Breaking and Entering

Eros in for Repair

Breaking and Entering

"Eros goes in for repair tomorrow, with some abatement presumably of the transports and pains of love in central London." London Times, 1984, comment on the restoration of Piccadilly Circus's Eros statue.

Breaking and Entering is a heart breaker: Anthony Minghella's chick-flick touch (consider English Patient and Cold Mountain) is lost in the cold of its protagonist's heart; Juliette Binoche can't seem to warm up to the charm of actor Jude Law, who walks through another role as a child-like heart hunter. Add to those heartbreaks an ending not even remotely plausible and as romantically unresolved as any recent film's.

The premise is intriguing: Architect Will Francis (Law) gets involved with the mother of a thief who has cat-burgled more than once Will's building project in London's Kings Cross district. Minghella has woven a neat little theme about metaphors, which Will (Law) bandies about with his current lover's (Robin Wright Penn) daughter, Bea (Poppy Rogers), leading us to interpret the film's many themes through the figurative, metaphorical route. Bea's autistic anarchy is on one level annoying but on a figurative one reflects her mother's inscrutable "Scandinavian spells."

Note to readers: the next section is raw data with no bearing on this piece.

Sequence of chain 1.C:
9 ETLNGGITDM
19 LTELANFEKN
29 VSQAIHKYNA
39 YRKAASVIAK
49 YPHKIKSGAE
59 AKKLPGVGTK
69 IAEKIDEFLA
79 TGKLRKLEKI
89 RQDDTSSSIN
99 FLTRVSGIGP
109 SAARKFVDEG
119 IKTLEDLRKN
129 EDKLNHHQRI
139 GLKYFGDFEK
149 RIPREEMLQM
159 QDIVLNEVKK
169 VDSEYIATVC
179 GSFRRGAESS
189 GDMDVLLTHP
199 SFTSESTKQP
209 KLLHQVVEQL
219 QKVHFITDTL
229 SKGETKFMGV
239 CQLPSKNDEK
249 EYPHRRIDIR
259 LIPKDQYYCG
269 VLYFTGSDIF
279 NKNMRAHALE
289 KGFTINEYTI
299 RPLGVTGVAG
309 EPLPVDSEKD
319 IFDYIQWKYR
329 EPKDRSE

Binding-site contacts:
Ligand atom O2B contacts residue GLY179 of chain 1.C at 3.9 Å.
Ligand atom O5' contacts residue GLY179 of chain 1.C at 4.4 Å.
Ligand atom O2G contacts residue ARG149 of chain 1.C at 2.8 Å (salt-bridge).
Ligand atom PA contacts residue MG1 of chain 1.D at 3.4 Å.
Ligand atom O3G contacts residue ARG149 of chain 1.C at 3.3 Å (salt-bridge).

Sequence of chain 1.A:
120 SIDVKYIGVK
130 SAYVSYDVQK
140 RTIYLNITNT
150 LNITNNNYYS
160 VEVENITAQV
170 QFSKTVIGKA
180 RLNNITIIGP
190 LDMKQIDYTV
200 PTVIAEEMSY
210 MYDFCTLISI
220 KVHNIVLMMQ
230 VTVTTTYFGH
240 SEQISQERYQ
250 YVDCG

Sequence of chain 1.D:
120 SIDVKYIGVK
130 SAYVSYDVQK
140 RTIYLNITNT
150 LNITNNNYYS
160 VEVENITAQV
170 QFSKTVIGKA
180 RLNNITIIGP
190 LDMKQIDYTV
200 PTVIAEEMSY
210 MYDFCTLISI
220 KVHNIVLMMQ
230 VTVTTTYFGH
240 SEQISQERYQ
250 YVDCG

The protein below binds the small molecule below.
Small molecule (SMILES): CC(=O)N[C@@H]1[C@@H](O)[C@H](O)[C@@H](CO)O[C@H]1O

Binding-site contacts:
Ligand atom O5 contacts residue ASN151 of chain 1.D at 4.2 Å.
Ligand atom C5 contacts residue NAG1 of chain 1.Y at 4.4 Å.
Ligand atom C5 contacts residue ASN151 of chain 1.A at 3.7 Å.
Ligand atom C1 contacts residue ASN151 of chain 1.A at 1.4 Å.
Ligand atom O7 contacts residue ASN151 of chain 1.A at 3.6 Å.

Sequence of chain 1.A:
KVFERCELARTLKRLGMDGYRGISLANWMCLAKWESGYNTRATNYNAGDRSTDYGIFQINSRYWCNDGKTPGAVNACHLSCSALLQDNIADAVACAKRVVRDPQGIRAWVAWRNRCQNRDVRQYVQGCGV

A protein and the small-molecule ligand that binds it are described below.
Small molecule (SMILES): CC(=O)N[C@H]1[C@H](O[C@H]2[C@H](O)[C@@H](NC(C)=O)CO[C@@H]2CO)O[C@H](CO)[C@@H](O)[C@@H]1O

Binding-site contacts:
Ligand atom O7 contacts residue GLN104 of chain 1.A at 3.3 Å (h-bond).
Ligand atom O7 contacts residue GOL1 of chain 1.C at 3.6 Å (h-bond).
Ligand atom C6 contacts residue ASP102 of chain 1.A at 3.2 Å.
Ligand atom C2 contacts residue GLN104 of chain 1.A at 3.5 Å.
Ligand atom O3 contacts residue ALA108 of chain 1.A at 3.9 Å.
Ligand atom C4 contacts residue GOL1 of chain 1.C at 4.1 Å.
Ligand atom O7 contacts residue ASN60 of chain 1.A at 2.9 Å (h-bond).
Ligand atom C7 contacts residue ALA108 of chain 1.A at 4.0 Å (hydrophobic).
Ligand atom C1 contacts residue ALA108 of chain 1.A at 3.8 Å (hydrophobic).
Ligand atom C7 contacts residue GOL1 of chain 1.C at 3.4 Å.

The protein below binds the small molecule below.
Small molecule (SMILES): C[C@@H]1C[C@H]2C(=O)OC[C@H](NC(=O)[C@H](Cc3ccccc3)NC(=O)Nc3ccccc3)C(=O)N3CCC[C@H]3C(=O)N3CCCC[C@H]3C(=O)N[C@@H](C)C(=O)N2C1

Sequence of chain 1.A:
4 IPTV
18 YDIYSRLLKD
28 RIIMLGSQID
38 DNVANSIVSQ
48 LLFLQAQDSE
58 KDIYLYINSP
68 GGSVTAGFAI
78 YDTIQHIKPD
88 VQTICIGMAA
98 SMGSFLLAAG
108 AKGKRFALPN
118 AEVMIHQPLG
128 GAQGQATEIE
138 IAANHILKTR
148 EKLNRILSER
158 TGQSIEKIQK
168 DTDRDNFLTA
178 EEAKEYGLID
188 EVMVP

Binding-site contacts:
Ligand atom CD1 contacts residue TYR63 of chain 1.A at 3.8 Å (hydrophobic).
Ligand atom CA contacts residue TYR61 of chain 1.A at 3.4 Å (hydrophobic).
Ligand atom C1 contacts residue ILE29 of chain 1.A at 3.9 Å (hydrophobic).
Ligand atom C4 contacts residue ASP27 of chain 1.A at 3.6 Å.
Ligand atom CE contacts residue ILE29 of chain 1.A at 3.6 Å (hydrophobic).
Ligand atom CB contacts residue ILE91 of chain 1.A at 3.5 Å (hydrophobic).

When Will says, "I tidy," he is parsing his own narrow, obsessive character and characterizing the film's end, which Minghella tidies up for a feel good fest. The renovation of the "dicey" Kings Cross area with Will's project is also emblematic of Will's need for a do-over. This literary accompaniment helps raise the level of the film from maudlin tripe.

Yes, London looks good to this London-loving critic, and Gabriel Yared and Underworld's original score helps with mood and intelligence when the actors can't. In the end, the figures of speech, the locale, and the music still can't overcome a hole in the film landscape that no building can overcome (my attempt at metaphor, no better than the film's many figures itself).